ROME — Archaeologists have found the skeleton of a warrior from up to 5,000 years ago floating in a tomb filled with sea water on a beach near Rome, Italy's art squad said Friday.
The bones — believed to date from the 3rd millennium B.C. — were discovered in May as art hunters were carrying out routine checks of the region's archaeological areas, Carabinieri art squad official Raffaele Mancino said.
Archaeologists believe the warrior was likely killed by an arrow, part of which was found among his ribs, Mancino said. There was also a hole in the back of the skull, and six vases and two daggers were found buried nearby.
The tomb of the warrior, nicknamed "Nello" after the archaeologist who found him, could be part of a wider necropolis lying just a few steps from the sea, Mancino told a news conference.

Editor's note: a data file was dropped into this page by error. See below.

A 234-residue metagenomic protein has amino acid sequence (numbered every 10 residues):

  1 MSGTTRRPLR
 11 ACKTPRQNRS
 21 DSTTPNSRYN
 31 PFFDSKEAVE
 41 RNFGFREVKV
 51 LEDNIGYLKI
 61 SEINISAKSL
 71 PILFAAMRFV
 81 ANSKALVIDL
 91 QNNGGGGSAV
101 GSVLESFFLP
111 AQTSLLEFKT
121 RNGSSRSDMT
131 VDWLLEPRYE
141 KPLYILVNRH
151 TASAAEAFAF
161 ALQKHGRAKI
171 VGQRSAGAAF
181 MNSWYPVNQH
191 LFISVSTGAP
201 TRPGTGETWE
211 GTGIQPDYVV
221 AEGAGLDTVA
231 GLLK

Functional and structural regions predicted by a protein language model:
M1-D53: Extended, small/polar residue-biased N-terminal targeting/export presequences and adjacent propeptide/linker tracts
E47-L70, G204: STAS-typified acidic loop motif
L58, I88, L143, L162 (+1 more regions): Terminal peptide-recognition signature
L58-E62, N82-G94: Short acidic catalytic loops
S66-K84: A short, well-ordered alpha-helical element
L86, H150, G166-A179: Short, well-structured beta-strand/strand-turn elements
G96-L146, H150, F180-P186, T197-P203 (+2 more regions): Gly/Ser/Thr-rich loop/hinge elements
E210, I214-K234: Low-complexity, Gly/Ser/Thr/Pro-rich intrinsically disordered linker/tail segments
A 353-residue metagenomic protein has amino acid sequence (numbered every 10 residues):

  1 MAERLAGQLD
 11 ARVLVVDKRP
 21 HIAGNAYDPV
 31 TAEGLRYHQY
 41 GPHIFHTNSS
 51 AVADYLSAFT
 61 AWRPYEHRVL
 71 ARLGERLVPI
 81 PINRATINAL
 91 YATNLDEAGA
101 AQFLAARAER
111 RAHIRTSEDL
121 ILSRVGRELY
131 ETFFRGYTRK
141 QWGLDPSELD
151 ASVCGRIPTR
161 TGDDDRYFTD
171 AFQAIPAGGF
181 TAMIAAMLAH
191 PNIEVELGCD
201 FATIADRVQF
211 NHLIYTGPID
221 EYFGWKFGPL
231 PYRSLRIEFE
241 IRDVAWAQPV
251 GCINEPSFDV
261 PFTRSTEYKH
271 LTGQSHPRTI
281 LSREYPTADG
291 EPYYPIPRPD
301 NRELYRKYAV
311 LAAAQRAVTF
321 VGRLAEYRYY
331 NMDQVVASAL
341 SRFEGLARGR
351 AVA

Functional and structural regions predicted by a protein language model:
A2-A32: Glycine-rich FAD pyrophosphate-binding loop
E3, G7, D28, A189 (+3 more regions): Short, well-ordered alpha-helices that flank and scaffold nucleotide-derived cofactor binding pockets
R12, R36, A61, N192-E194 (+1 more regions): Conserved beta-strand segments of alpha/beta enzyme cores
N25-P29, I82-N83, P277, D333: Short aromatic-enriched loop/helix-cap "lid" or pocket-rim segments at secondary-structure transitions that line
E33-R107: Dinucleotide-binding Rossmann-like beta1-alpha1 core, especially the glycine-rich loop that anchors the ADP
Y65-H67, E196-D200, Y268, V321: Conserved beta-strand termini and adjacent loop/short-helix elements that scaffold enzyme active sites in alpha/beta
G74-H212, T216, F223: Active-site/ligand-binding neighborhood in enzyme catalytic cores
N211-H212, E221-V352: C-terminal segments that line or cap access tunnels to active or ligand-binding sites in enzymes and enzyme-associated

"We will check the area to see whether this tomb is isolated and the warrior was buried here because this was the battlefield where he died," Mancino said. "Or maybe there is a bigger necropolis, as we indeed believe."
The tomb, hidden in the bushes on a public beach in Nettuno, about 40 miles (65 kilometers) south of Rome, was excavated in less than one day to preserve it from sea water erosion, Mancino said. Part of it has already been damaged.
The warrior's bones will be examined and eventually put on display, officials said.
The beach remains open, though the area of the discovery has been cordoned off.
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